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Council candidates offer ideas on funds
Monday, October 15, 2012
By MICKEY POWELL - Bulletin Staff Writer
Finding ways to improve the city’s financial situation continues to be on the minds of Martinsville City Council candidates in the Nov. 6 election.
City officials have voiced concern about revenues declining in recent years as costs for providing services have jumped. Due to population declines and other economic factors, they think the trend may persist.
Candidates recently told the Martinsville Bulletin their opinions on reversion, an idea being examined in which Martinsville — an independent city — would become a town in Henry County. If that happened, the county would provide certain services so Martinsville would save money by no longer having to provide the services.
Basically, candidates said a major factor in deciding if the city should pursue reversion would be how much money can be saved. Public opinion also should be taken into account, candidates said.
Three council seats are up for grabs in the election. Four candidates are vying for those seats.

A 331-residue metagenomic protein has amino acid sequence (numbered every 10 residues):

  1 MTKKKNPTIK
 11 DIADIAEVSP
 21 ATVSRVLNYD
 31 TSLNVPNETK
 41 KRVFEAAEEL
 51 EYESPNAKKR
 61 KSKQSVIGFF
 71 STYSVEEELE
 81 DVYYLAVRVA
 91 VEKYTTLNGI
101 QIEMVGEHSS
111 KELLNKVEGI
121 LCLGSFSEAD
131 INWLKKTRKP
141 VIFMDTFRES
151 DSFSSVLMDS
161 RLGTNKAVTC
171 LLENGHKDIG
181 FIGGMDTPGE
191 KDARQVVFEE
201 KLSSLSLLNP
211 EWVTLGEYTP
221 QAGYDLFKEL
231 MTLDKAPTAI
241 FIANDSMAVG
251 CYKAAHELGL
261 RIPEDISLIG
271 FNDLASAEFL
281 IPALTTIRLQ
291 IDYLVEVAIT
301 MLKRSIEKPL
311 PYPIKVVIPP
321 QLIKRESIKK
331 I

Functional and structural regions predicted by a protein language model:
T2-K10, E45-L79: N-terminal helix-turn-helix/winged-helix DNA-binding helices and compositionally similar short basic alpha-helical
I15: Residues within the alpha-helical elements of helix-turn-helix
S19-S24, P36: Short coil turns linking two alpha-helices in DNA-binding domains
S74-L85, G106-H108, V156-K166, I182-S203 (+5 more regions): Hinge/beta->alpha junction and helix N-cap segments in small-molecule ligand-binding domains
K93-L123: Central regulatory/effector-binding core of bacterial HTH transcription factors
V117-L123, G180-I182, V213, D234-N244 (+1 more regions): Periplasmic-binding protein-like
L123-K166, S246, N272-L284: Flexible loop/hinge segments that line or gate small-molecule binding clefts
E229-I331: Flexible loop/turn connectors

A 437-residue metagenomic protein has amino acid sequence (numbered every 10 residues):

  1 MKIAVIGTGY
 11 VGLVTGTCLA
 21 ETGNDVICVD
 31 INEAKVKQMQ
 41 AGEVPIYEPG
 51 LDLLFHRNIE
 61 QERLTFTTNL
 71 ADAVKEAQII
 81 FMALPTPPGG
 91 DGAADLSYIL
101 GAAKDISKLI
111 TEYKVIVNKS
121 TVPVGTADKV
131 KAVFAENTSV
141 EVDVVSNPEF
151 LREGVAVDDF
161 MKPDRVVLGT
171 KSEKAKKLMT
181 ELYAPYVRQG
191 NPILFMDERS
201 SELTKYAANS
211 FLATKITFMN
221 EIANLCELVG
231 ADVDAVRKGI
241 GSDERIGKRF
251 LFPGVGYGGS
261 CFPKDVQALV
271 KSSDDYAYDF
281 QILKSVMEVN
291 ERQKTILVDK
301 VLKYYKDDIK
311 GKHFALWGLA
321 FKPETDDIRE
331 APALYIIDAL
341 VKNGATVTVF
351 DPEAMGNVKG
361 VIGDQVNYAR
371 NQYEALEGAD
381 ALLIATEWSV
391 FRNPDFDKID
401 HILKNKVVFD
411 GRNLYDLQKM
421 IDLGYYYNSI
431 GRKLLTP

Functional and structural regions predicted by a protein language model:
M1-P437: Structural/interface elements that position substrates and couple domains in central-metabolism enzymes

Below, the candidates discuss other ideas for saving money and otherwise improving city finances (the order of candidates’ responses is rotated from the last article about them):
Stroud said he could not think of any new ideas to improve city finances. However, he voiced support for continuing ongoing efforts, such as the city generating some of the electricity it distributes to homes and businesses so less wholesale power must be purchased.
He remains optimistic that the city’s economy is improving.
Growth of the New College Institute, which is developing new programs and a new facility uptown, will be “a path toward renewed prosperity” for the city as new faculty and students come and start contributing to the local economy, Stroud said.
He said plans by Dr. Noel Boaz to launch a medical school in Martinsville “will be an added boost” along that line.